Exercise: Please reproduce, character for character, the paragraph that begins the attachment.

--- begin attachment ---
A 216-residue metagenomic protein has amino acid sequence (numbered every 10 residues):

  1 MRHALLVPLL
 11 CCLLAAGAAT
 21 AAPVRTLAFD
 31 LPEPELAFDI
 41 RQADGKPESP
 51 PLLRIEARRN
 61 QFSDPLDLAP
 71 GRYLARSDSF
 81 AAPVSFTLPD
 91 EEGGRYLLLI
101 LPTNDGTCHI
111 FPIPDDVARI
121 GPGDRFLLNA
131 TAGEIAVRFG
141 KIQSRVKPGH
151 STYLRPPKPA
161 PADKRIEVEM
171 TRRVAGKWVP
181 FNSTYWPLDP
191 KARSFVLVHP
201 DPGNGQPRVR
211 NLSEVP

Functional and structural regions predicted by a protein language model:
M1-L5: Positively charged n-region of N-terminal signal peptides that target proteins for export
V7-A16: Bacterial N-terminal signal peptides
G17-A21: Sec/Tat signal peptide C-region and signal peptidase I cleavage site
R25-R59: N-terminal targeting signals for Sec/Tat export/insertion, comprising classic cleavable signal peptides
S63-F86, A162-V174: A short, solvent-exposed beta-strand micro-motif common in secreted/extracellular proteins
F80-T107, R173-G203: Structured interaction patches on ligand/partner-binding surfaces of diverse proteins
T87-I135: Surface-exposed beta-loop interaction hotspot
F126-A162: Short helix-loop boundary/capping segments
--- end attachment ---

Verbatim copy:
A 216-residue metagenomic protein has amino acid sequence (numbered every 10 residues):